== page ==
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Hilde Nyeggen Martinsen,
In an apocalyptic future world, a young upper class couple is visiting an exhibition of surrealistic paintings, presented by a group of young anarchists in their loft flat where they trap and torture their high society guests.
The characters engage in a séance at a mansion while a storm rages outside. During their stay, the film uses an extensive flashback structure to reveal the various criminal acts that each have perpetrated.
The hero-worship that Simone has for a pop singer is built to a crescendo until she passes out when she finally sees him up-close in a crowd of fans pushing him for autographs. She is later shocked when he lets her know that he does not love her. In an instant, she is caught "in a trance" and feels a murderous urge that is bigger than the both of them. Written by
In her contract, popular German TV moderator Désirée Nosbusch agreed to shoot the nude scenes together with 'Bodo Staiger'. After stills from those scenes were published during the marketing campaign of the film, she tried to stop the release. After a long trial that caused a scandal in German press, she finally lost and the film was released in the original version by director Eckhart Schmidt. Schmidt and Nosbusch reconciled their struggle years after that and became friends again. See more »
I knew the music to this film for many years before I finally saw the film itself. I had discovered the hypnotic soundtrack by Rheingold on a second-hand LP and have had it on heavy rotation for many years. It's one of the best albums I know.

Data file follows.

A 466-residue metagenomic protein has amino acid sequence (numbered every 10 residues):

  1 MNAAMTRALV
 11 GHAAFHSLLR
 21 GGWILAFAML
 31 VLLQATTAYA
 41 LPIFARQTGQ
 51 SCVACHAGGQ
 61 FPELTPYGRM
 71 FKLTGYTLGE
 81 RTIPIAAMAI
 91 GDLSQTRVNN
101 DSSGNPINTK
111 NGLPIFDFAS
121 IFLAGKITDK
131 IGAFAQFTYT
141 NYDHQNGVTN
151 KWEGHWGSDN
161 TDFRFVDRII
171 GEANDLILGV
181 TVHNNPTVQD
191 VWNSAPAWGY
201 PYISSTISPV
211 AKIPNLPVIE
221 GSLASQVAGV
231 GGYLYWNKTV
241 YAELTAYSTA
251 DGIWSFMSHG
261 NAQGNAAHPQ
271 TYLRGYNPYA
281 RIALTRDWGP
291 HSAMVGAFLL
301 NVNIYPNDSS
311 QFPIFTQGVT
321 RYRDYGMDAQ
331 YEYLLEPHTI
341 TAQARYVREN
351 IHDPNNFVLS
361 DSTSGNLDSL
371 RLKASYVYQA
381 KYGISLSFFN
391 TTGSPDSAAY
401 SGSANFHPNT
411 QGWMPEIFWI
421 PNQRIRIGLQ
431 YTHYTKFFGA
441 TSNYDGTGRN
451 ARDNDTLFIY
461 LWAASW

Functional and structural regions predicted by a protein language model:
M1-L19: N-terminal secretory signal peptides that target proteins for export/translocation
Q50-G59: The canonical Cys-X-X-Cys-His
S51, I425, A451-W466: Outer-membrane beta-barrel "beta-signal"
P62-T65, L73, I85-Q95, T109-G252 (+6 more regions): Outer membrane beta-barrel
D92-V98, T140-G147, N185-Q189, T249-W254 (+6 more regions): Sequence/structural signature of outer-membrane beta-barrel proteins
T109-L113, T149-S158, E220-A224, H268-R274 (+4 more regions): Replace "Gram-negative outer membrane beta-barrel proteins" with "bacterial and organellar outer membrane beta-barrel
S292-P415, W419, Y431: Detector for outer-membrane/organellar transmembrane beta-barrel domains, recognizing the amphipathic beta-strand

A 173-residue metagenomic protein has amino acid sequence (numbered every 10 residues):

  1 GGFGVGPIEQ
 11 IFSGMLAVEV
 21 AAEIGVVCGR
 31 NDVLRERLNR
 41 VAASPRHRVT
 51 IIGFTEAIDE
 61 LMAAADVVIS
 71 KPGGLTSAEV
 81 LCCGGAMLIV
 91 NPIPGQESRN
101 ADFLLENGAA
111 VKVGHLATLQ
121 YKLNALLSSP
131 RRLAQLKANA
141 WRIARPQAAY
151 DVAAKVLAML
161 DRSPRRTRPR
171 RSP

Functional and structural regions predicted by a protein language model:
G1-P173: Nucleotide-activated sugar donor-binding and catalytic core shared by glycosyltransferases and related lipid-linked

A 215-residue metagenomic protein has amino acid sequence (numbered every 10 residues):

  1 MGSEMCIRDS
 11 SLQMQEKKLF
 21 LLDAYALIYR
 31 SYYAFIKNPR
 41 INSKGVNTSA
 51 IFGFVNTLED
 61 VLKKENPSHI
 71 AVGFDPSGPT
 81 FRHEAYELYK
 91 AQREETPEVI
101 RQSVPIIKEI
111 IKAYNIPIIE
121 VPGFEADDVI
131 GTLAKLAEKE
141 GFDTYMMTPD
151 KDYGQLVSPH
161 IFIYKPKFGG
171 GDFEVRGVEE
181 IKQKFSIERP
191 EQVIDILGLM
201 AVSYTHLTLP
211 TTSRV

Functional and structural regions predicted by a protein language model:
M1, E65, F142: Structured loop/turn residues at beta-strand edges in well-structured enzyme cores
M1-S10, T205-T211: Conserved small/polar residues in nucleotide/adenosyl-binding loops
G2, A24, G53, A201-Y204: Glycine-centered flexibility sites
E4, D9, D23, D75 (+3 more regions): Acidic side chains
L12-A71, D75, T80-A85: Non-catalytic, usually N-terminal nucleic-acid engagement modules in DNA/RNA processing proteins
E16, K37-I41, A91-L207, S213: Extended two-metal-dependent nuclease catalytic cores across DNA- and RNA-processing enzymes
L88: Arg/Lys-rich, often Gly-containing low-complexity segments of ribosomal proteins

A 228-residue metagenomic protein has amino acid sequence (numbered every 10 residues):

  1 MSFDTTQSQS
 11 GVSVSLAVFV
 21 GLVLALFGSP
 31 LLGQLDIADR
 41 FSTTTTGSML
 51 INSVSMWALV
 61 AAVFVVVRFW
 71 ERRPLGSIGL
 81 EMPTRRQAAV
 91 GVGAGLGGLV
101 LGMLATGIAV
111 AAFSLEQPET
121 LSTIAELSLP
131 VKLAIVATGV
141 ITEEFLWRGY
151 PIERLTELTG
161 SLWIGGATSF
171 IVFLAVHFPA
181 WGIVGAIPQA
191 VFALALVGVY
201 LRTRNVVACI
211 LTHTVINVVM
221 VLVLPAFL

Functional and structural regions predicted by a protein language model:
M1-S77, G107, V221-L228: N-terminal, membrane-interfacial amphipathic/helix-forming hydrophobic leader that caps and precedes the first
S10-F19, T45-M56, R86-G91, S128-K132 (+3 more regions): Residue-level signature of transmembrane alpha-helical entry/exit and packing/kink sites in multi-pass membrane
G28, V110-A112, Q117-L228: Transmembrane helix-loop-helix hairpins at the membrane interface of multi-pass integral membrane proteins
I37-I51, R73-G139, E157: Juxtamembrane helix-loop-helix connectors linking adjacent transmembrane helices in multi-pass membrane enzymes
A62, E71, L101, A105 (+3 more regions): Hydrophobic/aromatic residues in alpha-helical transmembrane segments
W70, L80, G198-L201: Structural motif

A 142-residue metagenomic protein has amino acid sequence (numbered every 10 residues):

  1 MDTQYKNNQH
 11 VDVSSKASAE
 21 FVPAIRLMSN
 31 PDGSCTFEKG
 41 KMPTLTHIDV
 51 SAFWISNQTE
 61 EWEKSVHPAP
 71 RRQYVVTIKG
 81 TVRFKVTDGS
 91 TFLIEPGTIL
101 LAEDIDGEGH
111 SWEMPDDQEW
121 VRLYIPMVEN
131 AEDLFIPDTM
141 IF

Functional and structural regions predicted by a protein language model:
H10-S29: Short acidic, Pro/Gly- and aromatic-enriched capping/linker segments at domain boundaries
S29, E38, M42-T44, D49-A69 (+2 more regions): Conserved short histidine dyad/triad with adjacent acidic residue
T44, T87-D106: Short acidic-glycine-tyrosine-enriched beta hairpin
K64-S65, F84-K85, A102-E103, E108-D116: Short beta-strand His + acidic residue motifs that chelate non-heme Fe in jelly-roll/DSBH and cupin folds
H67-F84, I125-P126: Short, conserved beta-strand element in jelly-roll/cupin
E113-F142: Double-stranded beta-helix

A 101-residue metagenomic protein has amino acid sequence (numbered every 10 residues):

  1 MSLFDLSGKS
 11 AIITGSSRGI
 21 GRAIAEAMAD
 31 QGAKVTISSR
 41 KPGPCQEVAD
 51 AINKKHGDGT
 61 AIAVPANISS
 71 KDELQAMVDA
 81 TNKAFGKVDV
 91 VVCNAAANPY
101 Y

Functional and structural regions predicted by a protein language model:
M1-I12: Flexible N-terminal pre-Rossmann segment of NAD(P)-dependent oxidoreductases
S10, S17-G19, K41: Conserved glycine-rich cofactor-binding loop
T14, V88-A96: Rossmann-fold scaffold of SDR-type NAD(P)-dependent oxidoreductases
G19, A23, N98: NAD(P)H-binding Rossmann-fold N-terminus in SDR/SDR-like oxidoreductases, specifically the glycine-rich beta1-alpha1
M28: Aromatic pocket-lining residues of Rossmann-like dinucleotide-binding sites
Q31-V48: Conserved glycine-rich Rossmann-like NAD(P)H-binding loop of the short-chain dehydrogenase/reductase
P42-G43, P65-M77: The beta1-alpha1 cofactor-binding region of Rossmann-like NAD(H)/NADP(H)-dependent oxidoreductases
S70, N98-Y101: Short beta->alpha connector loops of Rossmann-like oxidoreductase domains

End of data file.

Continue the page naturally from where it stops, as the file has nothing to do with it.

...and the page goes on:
The music is certainly one of boons which helped to put this movie into another class and make it a classic. Hypnotically slowly, it follows the development of a teenybopping waif's obsession with a pop star spiraling out of control. It's one of those movies which you kind of have to see in a cinema because on TV you'd zap away after 10 minutes. But it richly rewards your for its slower moments.
Apparently there was a lot of controversy around lead actress Désirée Nosbusch's nudity scenes, which are admittedly surprisingly crass. But they are not exploitative and absolutely gel in with the movie. Kind of ironic that immediately after this scene there is one of extreme violence which went practically unnoticed by the public. A nice society we're living in.
It's very respectable that the director fought to keep these scenes in, as they are essential to the escalation of the story. They are actually a good example of how those scenes should be done realistically but without becoming pornographic or voyeuristic. It's a big fat shame that this controversy tainted the reception and popularity of this great movie.
And by the way, other than is often stated, the affair between star and fan doesn't end with the star "dropping" her after a night of carnality. It's not a case of "find'um, furp'um and flee". R. merely returns to his reality whereas Simone stays locked in her fantasy world.
Some tidbits about this movie: R. is actually played by the singer of the band Rheingold, Bodo Staiger, which furnished the soundtrack. The actress playing the fan, Désirée Nosbusch, was at the time already a popular "VJane" (i. e. hostess of a music show like the one that is shown in the movie). And the host of the TV show which Simone watches with her parents at the beginning of the movie is played by Joachim "Blacky" Fuchsberger, who in real life was the most popular TV host in Germany at the time.
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